Monday of the Fourth Week of Easter
In today’s Gospel, we have the continuation of yesterday’s Good Shepherd discourse. Today Christ continues speaking of the acts of the good shepherd, and, in particular, we can consider three things: first, the word good that Christ uses, second, the difference between good and bad shepherds, and, third, that the Father loves Christ “because [He] lays down [His] life in order to take it up again.”
First, Christ states clearly at the beginning of the Gospel “I am the good shepherd.” The Greeks used two different words for good: agathos, which is a moral goodness (and from where we get the name Agatha), and kalos, which, in addition to being a good person, has a sort of attractiveness, a sort of loveliness or beauty. When Christ calls Himself the good shepherd, He uses kalos, the second word. Christ’s goodness isn’t just something abstract or theoretical; it’s a goodness that draws people to it, a goodness that inspires and delights. This is the way our holiness should be if we truly live in imitation of Christ: people should be able to see God in us and working through us, and thus be drawn, not to us, but to Christ, the source of our goodness. Is this the reality? If not, why not?
Second, Christ makes a comparison between the good shepherd and the bad ones. Saint Thomas Aquinas says there’s three differences between them: first, they differ in their intentions. The good shepherd looks out for the good of the flock, to benefit his sheep, whereas the bad shepherd wants to get something else, his wages, meaning, he’s looking out for his own benefit. Second, they differ in their care for the sheep: the good shepherd looks at the sheep as his own, meaning, not just as a possession, but also as something he loves and cares for, whereas the bad shepherd, who doesn’t see the sheep as his, doesn’t care at all. Third, they differ in what they love: the good shepherd loves the sheep so much that he is willing to lay down his bodily life in order to keep them safe, whereas the bad shepherd loves himself.
We can apply these differences to ourselves and our vocations, whatever they might be: how do I look after the things or people God has entrusted to me in my life, be it a spouse, a child, my fellow religious, the children I teach or care for? What do I love when I love them? Do I seek my own benefit or theirs? The true test of our love comes in moments of difficulty or challenges: how do I respond in those moments?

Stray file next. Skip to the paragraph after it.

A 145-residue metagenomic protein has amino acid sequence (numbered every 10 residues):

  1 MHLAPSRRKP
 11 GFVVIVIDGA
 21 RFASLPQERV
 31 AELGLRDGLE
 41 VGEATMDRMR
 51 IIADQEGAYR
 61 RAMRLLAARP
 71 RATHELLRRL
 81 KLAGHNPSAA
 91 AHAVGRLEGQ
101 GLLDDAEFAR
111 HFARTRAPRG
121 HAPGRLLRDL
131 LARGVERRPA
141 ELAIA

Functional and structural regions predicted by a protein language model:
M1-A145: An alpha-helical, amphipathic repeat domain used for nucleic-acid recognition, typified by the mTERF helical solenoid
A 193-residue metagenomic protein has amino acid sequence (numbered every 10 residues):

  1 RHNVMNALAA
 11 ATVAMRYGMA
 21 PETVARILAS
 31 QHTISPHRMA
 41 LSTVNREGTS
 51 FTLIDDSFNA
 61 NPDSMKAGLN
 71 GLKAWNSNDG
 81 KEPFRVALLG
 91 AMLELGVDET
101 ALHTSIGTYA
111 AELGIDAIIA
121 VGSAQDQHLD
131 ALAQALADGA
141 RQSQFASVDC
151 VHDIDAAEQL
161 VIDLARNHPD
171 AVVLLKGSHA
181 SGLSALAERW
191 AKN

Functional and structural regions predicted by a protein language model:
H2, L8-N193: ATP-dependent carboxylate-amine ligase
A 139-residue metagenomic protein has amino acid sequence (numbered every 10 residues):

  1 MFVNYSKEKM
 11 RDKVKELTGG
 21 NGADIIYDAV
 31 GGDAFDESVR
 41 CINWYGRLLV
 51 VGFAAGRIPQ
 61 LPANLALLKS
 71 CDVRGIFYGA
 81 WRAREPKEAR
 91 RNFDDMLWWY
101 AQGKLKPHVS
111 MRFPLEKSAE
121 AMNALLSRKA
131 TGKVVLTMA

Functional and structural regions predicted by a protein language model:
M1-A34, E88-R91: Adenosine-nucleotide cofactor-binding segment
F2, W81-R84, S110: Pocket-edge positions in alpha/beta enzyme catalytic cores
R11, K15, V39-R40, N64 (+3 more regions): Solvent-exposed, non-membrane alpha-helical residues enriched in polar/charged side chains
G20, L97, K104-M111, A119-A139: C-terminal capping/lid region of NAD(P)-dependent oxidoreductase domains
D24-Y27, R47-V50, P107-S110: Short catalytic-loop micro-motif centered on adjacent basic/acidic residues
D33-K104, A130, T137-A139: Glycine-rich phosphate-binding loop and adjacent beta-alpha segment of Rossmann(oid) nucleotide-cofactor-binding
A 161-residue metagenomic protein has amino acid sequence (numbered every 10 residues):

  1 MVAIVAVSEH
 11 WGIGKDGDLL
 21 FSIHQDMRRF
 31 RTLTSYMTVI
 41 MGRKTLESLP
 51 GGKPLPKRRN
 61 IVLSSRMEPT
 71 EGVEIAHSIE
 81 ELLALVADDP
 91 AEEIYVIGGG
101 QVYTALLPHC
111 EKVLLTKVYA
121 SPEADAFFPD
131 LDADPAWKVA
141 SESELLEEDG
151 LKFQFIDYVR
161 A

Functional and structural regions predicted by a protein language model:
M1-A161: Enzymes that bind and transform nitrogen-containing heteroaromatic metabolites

Lastly, Jesus has a rather curious line towards the end of the Gospel. He says: “This is why the Father loves me, because I lay down my life in order to take it up again.” Aquinas notes that this seems a little odd if we take it literally, namely, that the Father loves the Son because He dies. It’s not as though the cause of the Father’s love for Jesus is that He dies (as though the Father didn’t love Him before, and Christ made the Father love Him); indeed, we know that the Father loves the Son eternally, and that, in our case, He has loved us prior to our doing anything good. Rather, Aquinas explains, Christ could be referring to the effects of the Father’s love, the exaltation of His Body, that follows upon His death, or that His death shows how much He loves God. In either case, there is a lesson for us: Aquinas says God “loves” someone, that is, gives the effects of His love, grace upon grace, to the one who follows His commandments. God is never outdone in generosity: do we believe that, and act accordingly?
Secondly, Saint Ignatius of Loyola tells us that love is shown more in deeds than in words: do we “lay down our lives” for others, so that the love of God might be revealed? Today, as we continue our Easter journey, let us ask for the grace, through the intercession of Mary, the Divine Shepherdess, to be docile sheep in Christ’s flock, and to love and trust Him as our Good Shepherd and to reflect that
 Cf. Barclay’s commentary on this passage.